Assessment: Injuries sabotaged the 2009 season, and already two of the team’s core will open the season on the disabled list and likely won’t be ready until May. Carlos Beltran’s knee is responding well to rehab and Jose Reyes’ hamstring feels good. However, Reyes’ issue is his thyroid and one wonders how that will be with the riggers of the season. Reliever Kelvim Escobar, penciled in as a set-up man, has missed the entire spring with shoulder pain. There have been no problems physically with Francoeur, Oliver Perez, Johan Santana and John Maine, all with recent surgery on their resume.

Question: What is the status of the three pitching questions, Mike Pelfrey, Oliver Perez and John Maine?
Assessment: These three guys represent the season’s key. If they do well, then the Mets can contend. The Mets didn’t make any rotation additions this winter because they believe in the upside of these three. It has been an up-and-down spring for all three, but Perez has been refreshingly positive. However, none have performed to where the Mets can say they are in the clear. The concerns remain.

Question: Who is fifth starter?
Assessment: Fernando Nieve, Jon Niese, Nelson Figueroa and Hisanori Takahashi are in the mix. Takahashi has looked the best, but he hasn’t pitched enough to be stretched out. Niese has options remaining, so they could do the safe thing and send him out and protect someone else. Jerry Manuel said he’ll use a fifth starter from the start, so there will be no hiding him with the off-days in April. This is the biggest decision remaining in camp.

Question: What is the make-up of the bullpen?
Assessment: The biggest sub-question is whether Jenrry Mejia goes north in the pen and what role he would have. With his stuff, he’s a closer in waiting, which makes me think eighth-inning set-up. But, will the Mets expose him to that or put him in a low-pressure role. To me, that’s defeatist thinking. If you’re afraid to use him, then why carry him? Losing Escobar went a large part in opening the door for Mejia. So has, the general ineffectiveness of the relievers. If Takahashi doesn’t make it in the rotation, it could be him. Any of the losers for the fifth-starter could also fit as the long man. Bobby Parnell is still around, but he might be a casualty if they keep Takahashi in the pen. Kiko Calero and Ryota Igarashi will make the roster. Pedro Feliciano is still the only lefty of substance.

Feb 18

Feb. 18.10: Pitchers and catchers report with issues.

Finally, pitchers and catchers report to Port St. Lucie today, and with them, more than a few issues that comprise the 2010 New York Mets.

It seems like forever since the Mets were last in the playoffs, but consecutive collapses and last summer’s injury-riddled freefall have us wondering if fourth place in the NL East was an aberration or a realistic assessment.

Assuming for a moment David Wright’s goal is realistic, that the World Series is realistic, it won’t happen just by saying so. For the Mets to compete, never mind win it all, the following questions must be answered in the positive during spring training:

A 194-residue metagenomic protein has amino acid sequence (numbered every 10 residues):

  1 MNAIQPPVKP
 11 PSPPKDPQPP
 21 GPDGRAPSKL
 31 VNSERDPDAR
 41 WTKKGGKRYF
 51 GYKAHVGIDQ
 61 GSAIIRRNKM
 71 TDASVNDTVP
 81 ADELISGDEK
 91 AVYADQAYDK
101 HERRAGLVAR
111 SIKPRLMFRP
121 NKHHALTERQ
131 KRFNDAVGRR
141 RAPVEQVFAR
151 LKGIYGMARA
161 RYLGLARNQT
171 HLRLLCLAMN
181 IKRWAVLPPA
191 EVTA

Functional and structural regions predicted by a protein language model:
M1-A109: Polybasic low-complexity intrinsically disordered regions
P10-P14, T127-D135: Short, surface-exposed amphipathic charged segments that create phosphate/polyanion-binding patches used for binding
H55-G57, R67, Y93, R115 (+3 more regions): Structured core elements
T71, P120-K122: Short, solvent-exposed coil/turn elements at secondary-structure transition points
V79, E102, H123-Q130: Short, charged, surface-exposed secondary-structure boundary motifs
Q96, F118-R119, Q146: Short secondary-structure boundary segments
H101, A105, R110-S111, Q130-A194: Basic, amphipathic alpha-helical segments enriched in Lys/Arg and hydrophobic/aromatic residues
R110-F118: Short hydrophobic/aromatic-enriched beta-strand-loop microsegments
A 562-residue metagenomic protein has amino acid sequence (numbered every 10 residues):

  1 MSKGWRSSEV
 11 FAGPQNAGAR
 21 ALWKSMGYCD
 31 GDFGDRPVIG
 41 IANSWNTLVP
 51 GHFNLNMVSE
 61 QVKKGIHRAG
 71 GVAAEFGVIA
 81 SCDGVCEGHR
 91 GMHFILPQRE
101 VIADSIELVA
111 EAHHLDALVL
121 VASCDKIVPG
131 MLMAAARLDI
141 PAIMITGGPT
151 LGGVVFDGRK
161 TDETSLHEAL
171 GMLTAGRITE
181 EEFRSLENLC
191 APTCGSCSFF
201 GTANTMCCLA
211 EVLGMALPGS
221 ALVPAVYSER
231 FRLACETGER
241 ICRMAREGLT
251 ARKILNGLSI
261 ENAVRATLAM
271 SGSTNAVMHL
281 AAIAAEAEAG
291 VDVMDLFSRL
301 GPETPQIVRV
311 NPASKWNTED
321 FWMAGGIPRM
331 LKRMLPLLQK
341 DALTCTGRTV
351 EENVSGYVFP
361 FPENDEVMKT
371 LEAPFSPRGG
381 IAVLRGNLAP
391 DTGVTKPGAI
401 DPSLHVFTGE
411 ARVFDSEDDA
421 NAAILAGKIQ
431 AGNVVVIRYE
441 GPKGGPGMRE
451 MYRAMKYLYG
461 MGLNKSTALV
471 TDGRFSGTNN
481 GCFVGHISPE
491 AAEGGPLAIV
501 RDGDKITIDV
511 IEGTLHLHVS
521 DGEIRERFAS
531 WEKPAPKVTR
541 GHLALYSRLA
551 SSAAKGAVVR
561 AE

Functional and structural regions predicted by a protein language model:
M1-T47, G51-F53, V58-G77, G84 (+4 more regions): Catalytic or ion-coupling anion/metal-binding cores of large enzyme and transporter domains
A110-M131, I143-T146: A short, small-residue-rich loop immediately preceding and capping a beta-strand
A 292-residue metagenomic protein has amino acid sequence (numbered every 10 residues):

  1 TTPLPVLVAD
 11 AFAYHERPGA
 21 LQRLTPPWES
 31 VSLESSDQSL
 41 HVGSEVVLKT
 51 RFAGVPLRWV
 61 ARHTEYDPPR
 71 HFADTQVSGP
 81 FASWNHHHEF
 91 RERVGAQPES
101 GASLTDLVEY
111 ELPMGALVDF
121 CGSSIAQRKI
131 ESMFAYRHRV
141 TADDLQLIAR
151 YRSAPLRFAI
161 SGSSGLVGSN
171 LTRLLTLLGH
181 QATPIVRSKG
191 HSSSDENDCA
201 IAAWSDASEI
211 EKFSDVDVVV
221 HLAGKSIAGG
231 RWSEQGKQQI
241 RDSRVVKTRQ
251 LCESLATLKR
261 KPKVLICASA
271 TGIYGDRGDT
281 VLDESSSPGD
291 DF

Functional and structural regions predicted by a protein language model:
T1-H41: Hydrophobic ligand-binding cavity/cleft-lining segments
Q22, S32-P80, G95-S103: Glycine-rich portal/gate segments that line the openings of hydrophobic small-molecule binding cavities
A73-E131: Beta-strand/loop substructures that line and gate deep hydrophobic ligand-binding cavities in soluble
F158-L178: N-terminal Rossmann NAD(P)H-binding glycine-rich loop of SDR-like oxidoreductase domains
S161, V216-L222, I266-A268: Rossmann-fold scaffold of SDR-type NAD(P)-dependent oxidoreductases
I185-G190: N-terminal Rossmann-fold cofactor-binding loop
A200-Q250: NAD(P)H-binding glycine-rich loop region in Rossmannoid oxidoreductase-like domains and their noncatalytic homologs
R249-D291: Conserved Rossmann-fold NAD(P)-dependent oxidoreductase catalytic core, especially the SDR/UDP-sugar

Question: What is this team’s attitude?
Assessment: Wright is correct, this team has to use embarrassment as a motivator. There were too many games last year where the Mets just mailed it in, too many games where their heart wasn’t in it. This was also not a thinking team, whether it be on the bases, in the field or at the plate. The Mets gave away far too many outs on the field and at-bats at the plate.

Question: How healthy is this team?
Assessment: Injuries sabotaged the 2009 season, and already Carlos Beltran won’t be ready for the first month and set-up reliever Kelvim Escobar is behind with shoulder issues. The early signs are positive for Jose Reyes, Jeff Francoeur, Oliver Perez and Johan Santana, all of who are coming off surgery. Of course, they must pass the test under game conditions.

Question: What is the status of the three pitching questions, Mike Pelfrey, Oliver Perez and John Maine?
Assessment: How far the Mets go this season is dependant on their pitching, and all three represent significant concerns. The Mets didn’t make any rotation additions this winter because they believe in the upside of these three. Pelfrey took a step back last season; Perez, who has always been erratic, spent the offseason working out and the reports have been good; and Maine is in his second year since surgery.

Question: Who is fifth starter?
Assessment: Fernando Nieve, Jon Niese, Pat Misch and Nelson Figueroa are all in the mix. None represent givens. The fifth starter probably won’t matter until the end of April, but that still leaves five months where every fifth day a question takes the mound unless somebody steps forward.

Question: What is the make-up of the bullpen?
Assessment: The bullpen took the Mets deep into the 2006 playoffs, but played a significant role into the collapses of the 2007 and 2008 seasons. Closer Francisco Rodriguez can be an adventure at times and there’s no dependable set-up man. Pedro Feliciano was run into the ground last summer, and other than him where are the consistent arms in situational roles.